HABEAS CORPUS

Latin for 'You have the body.' A prisoner files a petition for writ of habeas corpus in order to challenge the authority of the prison or jail warden to continu... (more...)
Latin for 'You have the body.' A prisoner files a petition for writ of habeas corpus in order to challenge the authority of the prison or jail warden to continue to hold him. If the judge orders a hearing after reading the writ, the prisoner gets to argue that his confinement is illegal. These writs are frequently filed by convicted prisoners who challenge their conviction on the grounds that the trial attorney failed to prepare the defense and was incompetent. Prisoners sentenced to death also file habeas petitions challenging the constitutionality of the state death penalty law. Habeas writs are different from and do not replace appeals, which are arguments for reversal of a conviction based on claims that the judge conducted the trial improperly. Often, convicted prisoners file both.

MCNAGHTEN RULE

The earliest and most common test for criminal insanity, in which a criminal defendant is judged legally insane only if he could not distinguish right from wron... (more...)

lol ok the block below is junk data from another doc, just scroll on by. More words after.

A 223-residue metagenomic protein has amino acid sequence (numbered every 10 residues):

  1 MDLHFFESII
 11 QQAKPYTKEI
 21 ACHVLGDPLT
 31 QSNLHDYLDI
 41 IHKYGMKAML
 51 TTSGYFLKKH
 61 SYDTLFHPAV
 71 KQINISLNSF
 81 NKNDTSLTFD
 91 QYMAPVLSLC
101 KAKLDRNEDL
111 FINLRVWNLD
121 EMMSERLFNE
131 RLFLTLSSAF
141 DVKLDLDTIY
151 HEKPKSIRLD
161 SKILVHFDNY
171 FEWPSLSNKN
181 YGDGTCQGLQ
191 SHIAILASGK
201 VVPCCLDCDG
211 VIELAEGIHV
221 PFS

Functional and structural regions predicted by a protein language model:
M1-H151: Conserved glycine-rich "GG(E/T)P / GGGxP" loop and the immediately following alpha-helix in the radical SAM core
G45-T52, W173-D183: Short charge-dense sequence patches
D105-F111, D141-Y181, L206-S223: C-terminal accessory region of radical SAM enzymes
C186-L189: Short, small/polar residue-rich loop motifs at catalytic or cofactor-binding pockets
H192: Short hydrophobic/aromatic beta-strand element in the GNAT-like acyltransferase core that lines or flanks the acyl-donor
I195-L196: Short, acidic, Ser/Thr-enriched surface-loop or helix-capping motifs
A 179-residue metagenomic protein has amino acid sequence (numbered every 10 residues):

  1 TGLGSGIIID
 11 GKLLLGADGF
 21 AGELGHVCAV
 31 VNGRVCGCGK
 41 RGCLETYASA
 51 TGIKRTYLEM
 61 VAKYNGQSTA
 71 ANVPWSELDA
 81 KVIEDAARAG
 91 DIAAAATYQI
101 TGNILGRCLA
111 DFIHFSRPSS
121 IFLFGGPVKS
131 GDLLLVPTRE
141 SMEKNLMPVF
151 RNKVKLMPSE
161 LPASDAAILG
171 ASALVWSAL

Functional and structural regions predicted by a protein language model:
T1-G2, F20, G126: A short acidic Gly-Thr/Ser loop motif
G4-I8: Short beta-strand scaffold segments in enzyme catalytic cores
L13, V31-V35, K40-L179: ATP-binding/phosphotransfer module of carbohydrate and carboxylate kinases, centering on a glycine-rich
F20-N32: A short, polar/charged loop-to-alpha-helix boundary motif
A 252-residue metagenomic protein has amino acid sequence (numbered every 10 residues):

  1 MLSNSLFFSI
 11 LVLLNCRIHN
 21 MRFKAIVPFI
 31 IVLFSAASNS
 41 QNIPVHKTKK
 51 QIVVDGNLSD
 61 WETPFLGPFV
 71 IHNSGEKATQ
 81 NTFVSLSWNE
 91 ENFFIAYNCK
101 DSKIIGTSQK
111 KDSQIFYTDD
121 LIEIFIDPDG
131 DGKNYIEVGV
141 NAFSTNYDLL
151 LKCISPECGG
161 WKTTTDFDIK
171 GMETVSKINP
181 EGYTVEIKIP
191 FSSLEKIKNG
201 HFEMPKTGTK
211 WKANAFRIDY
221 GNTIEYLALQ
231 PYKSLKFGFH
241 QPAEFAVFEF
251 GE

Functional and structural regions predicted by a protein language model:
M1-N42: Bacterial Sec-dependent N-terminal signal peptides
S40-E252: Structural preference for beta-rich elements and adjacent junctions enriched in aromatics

The earliest and most common test for criminal insanity, in which a criminal defendant is judged legally insane only if he could not distinguish right from wrong at the time he committed the crime. For example, a delusional psychotic who believed that his assaultive acts were in response to the will of God would not be criminally responsible for his acts.

JUSTICE SYSTEM

A term lawyers use to describe the courts and other bureaucracies that handle American's criminal legal business, including offices of various state and federal... (more...)
A term lawyers use to describe the courts and other bureaucracies that handle American's criminal legal business, including offices of various state and federal prosecutors and public defenders. Many people caught up in this system refer to it by less flattering names.